So a simple model would treat reality as atomistic. An atom exists at a location freely. It's persistence is not being caused (so its existence is inertial and involves no "accelerations"). And the same is assumed for the void. It is a collection of locations that exist freely with no need to be caused as empty places. The complexity of the further property of locality (the fact that any two atoms are spatiotemporally separated and so it takes time for effects to propagate) is only implied in the dimensional description.

    But the bigger picture of dimensionality would have to take into consideration that degrees of freedom arise within a context of constraints. The ancient atomists could assume that atoms and void were eternal and uncreated. But modern cosmology demands some story on how existence (of both atoms and "voids") came to be.

    Oh, one further obvious point. The universe expands "freely". So that is another way Newtonian static spatial dimensions actually have a more complex dynamism. It would be interesting to have a model of dimensionality that incorporates this complex property - and this is where fractal and scale-free network approaches may have promise.

    Atoms - lumps of mass - are interesting because they can travel (change location) at a range of speeds between rest and lightspeed. But even the void moves at all rates between rest and lightspeed (and superluminal once over the event horizon). The difference with the void is that the rate of motion/expansion is a single coherent one - the Hubble flow.

    So dig beneath the apparent simplicity of the spatial dimensions and you discover plenty of complexity. It is a particular modelling choice to make location the simple idea and bin all the complexity in the notion of motion (for both atoms and voids).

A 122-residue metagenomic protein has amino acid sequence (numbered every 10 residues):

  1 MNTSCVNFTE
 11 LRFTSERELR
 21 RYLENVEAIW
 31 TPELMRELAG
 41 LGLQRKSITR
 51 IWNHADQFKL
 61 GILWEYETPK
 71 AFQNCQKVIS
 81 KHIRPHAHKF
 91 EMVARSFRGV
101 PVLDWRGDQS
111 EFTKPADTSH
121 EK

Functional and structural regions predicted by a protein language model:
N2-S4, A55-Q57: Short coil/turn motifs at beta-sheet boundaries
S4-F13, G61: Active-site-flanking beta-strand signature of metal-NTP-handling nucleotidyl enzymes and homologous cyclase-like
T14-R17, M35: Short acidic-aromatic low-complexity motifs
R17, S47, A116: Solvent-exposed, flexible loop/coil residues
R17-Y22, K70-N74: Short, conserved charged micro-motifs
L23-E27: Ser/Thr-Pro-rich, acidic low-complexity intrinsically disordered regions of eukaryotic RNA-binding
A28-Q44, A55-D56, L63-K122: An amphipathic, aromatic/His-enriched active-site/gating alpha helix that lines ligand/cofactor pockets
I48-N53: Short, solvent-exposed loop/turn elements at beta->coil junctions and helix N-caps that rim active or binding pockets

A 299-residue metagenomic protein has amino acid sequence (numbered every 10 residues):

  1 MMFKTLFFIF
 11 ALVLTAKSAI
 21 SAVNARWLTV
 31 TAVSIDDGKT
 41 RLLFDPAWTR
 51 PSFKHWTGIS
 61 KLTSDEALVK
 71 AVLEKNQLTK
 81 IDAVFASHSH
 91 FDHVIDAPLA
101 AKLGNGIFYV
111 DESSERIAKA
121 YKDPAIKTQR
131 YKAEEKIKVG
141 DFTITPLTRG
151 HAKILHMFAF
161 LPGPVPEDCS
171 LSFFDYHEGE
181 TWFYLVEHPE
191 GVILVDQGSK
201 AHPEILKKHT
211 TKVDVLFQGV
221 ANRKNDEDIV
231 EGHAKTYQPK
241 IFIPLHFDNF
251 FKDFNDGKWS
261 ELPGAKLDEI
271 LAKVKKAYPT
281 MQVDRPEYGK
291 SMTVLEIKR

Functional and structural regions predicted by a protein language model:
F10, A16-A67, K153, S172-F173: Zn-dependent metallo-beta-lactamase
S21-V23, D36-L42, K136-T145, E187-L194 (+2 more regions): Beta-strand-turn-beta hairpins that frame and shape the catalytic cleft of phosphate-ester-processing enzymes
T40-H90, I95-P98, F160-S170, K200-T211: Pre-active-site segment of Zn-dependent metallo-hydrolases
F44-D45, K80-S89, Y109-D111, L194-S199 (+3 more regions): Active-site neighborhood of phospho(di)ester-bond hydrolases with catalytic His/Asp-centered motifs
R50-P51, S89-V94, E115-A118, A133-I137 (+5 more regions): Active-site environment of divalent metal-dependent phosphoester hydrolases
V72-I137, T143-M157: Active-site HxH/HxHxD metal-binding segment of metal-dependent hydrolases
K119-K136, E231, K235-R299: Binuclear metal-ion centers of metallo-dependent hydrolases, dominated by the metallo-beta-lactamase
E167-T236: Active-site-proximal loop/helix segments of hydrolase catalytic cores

12. Aug 23, 2005 #11
    I'm not sure what you're refering to, but I will try to elaborate it, nonetheless. :biggrin:
    Since you're posting in a forum dedicated to quantum gravity I think that you're basically talking about space-like hypersurfaces, which are useful in quantum gravity. One can divide spacetime into these surfaces. In the most common and well-known space, the Schwarzschild one, we define a space-like hypersurface to be orthogonal to a time-like Killing vector field (which, in a way, simulates time), as such it is a function of time and can represent space at some moment in time. In that geometry we use spheres to model the space, which for mathematical reasons are called 2-spheres, because we want spacetime to be spherically symmetrical.
  13. Aug 24, 2005 #12


    User Avatar
    Science Advisor
    Gold Member

    It's much simpler than that, I think. Just rotate the coordinates. I side with Berislav on that count. You don't need Euclidian concepts to create a coordinate system that makes sense. [Berislav explains this very well despite being victimized by english as a second language]. He has my attention. I think he knows what he is talking about. I also respect what mccrone has to say. I think he too is sharp.
Share this great discussion with others via Reddit, Google+, Twitter, or Facebook